28 Aug 2023
 | 28 Aug 2023
Status: this preprint is open for discussion.

Investigating rough single fracture permeabilities with persistent homology

Marco Fuchs, Anna Suzuki, Togo Hasumi, and Philipp Blum

Abstract. The permeability of rock fractures is a crucial parameter for flow processes in the subsurface. In the last decades different methods were developed to investigate on permeability in fractures, such as flow through experiments, numerical flow simulations or empirical equations. In recent years, the topological method persistent homology was also used to estimate permeability in fracture networks and porous rocks, but not for rough single fractures. Hence, we apply persistent homology analysis on a decimeter-scale, rough sandstone bedding joint. To investigate on the influence of roughness, three different data sets are created to perform the analysis: (1) 200 µm resolution, (2) 100 µm resolution and (3) 50 µm resolution. All estimated permeabilities were then compared to values derived by experimental air permeameter measurements and numerical flow simulation. The results reveal that persistent homology analysis is able to estimate the permeability of a single fracture even if it tends to slightly overestimate permeabilities compared to conventional methods. Previous studies using porous media showed the same overestimation trend. Furthermore, expenditure of time for persistent homology analysis as well as air permeameter measurements and numerical flow simulation was compared which showed that persistent homology analysis can be also an acceptable alternative for conventional methods in this regard.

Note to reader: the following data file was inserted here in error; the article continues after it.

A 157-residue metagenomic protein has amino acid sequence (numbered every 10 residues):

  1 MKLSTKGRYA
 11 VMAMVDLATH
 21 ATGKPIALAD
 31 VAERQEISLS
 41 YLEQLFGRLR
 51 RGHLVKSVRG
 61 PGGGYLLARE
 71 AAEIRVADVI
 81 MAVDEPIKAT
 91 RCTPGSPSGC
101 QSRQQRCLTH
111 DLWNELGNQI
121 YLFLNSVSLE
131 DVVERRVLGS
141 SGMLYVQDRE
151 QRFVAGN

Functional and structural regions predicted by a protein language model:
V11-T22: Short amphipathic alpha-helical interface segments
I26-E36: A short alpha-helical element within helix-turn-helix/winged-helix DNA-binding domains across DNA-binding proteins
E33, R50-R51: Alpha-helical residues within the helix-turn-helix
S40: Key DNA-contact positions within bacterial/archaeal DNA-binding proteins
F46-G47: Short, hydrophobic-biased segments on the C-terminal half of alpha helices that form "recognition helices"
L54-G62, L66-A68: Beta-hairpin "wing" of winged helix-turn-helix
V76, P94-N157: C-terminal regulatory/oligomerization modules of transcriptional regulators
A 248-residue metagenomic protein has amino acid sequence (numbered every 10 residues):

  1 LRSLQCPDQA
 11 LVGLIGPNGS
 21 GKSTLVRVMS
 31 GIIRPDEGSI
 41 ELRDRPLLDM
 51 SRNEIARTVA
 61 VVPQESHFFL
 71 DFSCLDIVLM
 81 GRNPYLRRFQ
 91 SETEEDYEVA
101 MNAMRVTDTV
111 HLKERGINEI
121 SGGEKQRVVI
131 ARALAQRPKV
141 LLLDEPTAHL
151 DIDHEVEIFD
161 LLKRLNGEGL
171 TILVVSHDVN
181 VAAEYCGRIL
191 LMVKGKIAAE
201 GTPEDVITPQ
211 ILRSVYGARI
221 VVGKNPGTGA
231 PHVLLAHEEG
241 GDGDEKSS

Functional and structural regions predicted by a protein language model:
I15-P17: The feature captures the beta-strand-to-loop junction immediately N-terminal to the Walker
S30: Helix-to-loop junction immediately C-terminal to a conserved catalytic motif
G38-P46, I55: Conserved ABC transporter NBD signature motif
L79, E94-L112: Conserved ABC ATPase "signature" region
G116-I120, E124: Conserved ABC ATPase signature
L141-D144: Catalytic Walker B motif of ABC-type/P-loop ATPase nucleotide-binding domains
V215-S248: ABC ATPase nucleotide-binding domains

Marco Fuchs et al.

Status: open (until 20 Oct 2023)

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  • RC1: 'Comment on egusphere-2023-1855', Anonymous Referee #1, 22 Sep 2023 reply

Marco Fuchs et al.

Marco Fuchs et al.


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Short summary
In this study, the permeability of a natural fracture in sandstone is estimated based only on its geometry. For this purpose, the topological method of persistent homology is applied to three geometric data sets with different resolutions for the first time. The results of all data sets compare well with conventional experimental and numerical methods. Since the analysis takes less to the same amount of time, it seems to be a good alternative to conventional methods.